Saturday, March 27, 2010

Windows Memory Analysis - EnScript

I recently tried an EnCase EnScript called "Memory Forensic Toolkit". The tool is used as any EnScript is used, and uses the processes run in Volatility however, within the Windows EnCase environment. The download has three distinct directories for the various Windows OS versions it supports (XP, Win7 and Server2003). From some basic testing, so far the EnScripts (13 or so for each OS Version) have worked as anticipated. My tests using the EnScripts with Vista - not so good (although it does not claim to support Vista). Newest version 1.69 was just released today.

The site is in primarily Japanese CCI: Computer Crime Investigation and appears to be run by Takahiro Haruyama.

Next up...comparing the EnScript results with those produced by running Volatility.

Friday, March 26, 2010

SIFT v2.0

I have been taking SIFT 2.0 for a test drive over the week and notice that the official release has been posted to the SANS Computer Forensics website. The amount of information on this release is incredible. It is quite apparent that Rob Lee has spent considerable time and thought in this update. You will need an account with SANS to be able to download.

There is also a detailed SIFT Tool Listing (download link). The document is very detailed and for those who may be new to SIFT VM appliance, the first few pages may help you get started. An example of the robustness - Volatility has over 50 plug-ins, many programs for Timeline Analysis, artifact and Registry analysis, Data Carving...and the list goes on.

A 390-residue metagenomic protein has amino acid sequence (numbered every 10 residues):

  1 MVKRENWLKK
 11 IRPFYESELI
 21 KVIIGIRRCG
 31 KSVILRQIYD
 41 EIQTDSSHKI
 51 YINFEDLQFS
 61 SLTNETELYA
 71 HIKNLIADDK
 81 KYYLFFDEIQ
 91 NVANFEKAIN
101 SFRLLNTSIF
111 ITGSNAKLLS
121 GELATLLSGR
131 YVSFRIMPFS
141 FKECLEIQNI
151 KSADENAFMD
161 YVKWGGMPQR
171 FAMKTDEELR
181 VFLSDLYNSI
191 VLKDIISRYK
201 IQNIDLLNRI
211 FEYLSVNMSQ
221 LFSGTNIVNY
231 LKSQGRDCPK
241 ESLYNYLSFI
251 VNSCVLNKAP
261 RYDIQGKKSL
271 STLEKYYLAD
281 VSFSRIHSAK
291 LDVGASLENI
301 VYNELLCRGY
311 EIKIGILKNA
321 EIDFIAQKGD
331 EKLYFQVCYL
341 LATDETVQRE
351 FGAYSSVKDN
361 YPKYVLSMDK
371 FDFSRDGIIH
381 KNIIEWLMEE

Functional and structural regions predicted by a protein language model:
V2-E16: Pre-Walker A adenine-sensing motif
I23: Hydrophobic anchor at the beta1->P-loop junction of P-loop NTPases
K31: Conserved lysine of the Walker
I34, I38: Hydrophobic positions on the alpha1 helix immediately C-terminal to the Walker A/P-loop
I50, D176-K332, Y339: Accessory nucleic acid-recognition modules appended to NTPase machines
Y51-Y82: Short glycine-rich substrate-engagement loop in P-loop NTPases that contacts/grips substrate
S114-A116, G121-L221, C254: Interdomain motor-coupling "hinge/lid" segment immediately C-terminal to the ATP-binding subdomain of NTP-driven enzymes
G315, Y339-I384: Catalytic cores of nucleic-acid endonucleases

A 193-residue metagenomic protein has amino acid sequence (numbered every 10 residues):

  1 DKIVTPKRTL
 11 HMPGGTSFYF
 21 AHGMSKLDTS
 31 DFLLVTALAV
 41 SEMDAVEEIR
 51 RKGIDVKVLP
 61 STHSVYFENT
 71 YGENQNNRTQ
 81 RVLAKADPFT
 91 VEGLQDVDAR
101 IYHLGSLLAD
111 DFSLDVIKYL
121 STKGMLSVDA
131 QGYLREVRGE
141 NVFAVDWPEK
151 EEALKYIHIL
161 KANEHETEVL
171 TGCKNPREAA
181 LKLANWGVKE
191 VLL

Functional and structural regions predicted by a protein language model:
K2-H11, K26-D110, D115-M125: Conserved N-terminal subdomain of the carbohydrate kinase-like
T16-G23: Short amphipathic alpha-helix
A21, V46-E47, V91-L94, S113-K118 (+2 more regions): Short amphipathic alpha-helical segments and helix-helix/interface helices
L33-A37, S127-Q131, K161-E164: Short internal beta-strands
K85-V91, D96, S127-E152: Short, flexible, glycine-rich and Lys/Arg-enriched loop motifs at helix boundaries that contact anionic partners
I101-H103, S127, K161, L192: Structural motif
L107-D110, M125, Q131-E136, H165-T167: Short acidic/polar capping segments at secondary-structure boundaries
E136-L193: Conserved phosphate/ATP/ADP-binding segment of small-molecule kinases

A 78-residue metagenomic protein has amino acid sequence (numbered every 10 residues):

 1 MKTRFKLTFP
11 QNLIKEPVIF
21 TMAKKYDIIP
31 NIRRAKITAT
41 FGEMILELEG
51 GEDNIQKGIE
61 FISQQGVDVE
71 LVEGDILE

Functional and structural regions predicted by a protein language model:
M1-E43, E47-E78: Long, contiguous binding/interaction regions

What are you telling your investigators/officers?

We had some discussion over the last few weeks about the ability (or inability) of non-forensically trained investigators to assist in the collection of digital evidence at crime scenes.

As we see the field of forensics adopting a stronger move towards live acquisitions (including RAM, certain (un)scripted processes and eventually the hard drive), we are wondering what we should be tasking our investigators to do. Our unir simply cannot assist at every scene. Too many cases and far too wide a geographical area. Is pulling the plug in these circumstances still acceptable? Should we be moving to a "Cofee-type" procedure where little training is required. One significant challenge is the numerous different areas in which our officers must acquire and maintain skills (in traditional policing areas). Can we really expect them to rise to a new level??

Any comments or suggestions would be welcome.

Wednesday, March 17, 2010

Knew it was going to happen....

It finally happened. Those "old school" forensic practices caught some colleagues while seizing a Dell laptop. The old practice of pulling the plug led to the drive being inaccessible when they returned to the lab due to a bios password being present. The actual hard drive was removed but various imaging techniques did not work. That being said, RAM had been imaged and a password was located in RAM (for an email account). Luckily the password was the same and we were able to access the drive.

One more reason to hasten our move to 100% live imaging at the scene; grabbing both the RAM and the drive. One more reason to get F-Response for everyone in the office!

FYI...once we had the password, we booted the laptop (with hard drive enclosed) using Helix Pro. Using Helix, we imaged the drive to a RW-mounted wiped external USB drive. Worked like a charm.

Good guys 1 - Bad guys 0 (but just barely).